By Kim Hyo-eon
KMG Junior Reporter
Recently, there were two cases of children attacking children: a high school girl murdered a grade-school girl and a group of middle school girls beat and tortured a younger middle school girl. Although the attackers in both cases are minors, they committed serious crimes. However, they are adolescents not adults. Some people think that the crimes are so serious that the minors should be punished like adults. This has made some people argue for changing juvenile laws. I don’t think that is a good idea, so I disagree with the reinforcement of juvenile law.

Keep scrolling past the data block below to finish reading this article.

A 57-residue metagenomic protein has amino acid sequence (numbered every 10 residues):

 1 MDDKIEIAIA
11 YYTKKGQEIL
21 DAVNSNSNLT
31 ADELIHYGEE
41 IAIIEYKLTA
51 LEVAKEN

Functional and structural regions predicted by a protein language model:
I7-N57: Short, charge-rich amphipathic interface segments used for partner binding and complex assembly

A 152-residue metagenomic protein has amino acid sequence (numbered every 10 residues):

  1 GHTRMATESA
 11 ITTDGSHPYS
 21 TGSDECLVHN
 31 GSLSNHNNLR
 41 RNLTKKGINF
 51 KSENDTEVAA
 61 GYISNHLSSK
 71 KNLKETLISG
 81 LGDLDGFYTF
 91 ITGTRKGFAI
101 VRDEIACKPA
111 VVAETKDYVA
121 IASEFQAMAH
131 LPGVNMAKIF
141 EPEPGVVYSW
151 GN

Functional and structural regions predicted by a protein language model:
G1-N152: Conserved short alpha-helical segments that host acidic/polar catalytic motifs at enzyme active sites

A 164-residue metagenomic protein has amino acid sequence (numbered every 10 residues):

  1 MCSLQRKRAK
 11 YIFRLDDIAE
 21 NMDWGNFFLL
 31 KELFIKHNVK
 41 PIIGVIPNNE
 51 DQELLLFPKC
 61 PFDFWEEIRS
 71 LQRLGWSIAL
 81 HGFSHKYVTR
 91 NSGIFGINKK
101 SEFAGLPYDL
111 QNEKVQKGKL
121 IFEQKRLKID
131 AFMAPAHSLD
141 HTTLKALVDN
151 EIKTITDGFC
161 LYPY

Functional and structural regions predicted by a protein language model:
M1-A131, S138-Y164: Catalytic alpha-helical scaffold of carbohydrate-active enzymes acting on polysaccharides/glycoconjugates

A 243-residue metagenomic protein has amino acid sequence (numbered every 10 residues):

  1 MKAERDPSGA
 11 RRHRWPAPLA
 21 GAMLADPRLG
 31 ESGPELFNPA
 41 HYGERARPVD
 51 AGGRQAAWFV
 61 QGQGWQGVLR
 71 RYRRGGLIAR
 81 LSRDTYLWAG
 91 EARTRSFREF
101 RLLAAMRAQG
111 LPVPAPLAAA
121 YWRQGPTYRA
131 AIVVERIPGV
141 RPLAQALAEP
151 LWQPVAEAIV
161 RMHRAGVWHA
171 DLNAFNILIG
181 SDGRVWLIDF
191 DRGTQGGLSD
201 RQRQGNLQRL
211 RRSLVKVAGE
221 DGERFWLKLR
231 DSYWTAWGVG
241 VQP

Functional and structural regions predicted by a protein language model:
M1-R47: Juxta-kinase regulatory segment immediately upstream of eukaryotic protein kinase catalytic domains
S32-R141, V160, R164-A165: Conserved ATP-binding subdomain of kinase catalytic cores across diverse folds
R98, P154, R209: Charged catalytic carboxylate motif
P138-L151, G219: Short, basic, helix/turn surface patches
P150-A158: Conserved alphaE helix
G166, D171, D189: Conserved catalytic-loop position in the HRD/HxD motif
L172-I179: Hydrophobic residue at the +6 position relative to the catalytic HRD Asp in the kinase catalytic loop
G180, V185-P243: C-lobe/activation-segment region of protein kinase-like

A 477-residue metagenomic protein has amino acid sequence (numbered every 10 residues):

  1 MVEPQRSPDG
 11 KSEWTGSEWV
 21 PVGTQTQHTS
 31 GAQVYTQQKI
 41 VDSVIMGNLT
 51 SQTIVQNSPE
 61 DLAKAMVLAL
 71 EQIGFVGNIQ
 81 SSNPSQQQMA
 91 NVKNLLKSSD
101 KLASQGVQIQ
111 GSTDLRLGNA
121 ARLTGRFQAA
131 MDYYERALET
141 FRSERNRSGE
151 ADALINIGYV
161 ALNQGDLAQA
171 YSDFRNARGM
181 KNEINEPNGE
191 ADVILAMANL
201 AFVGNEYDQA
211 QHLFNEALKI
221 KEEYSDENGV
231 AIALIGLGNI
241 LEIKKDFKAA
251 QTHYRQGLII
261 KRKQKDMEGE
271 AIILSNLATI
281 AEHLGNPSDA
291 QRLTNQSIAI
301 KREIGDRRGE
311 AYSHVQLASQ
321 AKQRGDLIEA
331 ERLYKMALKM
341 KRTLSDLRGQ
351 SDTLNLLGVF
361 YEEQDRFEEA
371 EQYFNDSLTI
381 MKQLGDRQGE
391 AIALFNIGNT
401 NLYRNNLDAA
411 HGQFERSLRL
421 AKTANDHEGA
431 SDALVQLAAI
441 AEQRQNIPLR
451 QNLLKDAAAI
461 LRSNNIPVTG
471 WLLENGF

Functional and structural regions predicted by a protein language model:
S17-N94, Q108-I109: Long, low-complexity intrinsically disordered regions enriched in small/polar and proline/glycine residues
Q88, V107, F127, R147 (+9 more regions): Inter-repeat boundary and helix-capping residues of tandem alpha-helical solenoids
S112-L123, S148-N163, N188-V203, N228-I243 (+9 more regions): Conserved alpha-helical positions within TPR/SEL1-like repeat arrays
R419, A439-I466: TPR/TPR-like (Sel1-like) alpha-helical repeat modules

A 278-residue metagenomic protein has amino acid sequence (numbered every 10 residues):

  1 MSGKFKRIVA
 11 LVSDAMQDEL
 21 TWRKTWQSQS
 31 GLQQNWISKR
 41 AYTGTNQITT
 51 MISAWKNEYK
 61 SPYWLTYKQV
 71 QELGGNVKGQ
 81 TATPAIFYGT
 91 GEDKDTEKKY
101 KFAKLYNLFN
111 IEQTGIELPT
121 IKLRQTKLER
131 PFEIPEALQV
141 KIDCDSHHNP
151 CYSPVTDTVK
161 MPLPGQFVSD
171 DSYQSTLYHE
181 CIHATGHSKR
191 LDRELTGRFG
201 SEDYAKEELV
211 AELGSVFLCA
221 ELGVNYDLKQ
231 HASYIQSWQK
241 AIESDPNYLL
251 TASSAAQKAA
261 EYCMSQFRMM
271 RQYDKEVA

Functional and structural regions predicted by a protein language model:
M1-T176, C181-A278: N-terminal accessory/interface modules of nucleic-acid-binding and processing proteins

First, penalties for minors must be different than those for adults because adolescents lack the ability to fully understand the consequences of their actions. They are not completely developed mentally or emotionally, so penalties for minors must be low. Also, if adolescents and adults were treated equally, then the government should give adolescents political rights that same as adults. However, the government restricts political rights including suffrage until people are mature enough to make wise decisions. Minors aren’t mature enough to make those decisions, so they aren’t mature enough to completely understand crimes they commit. This means they should continue to have lighter punishment.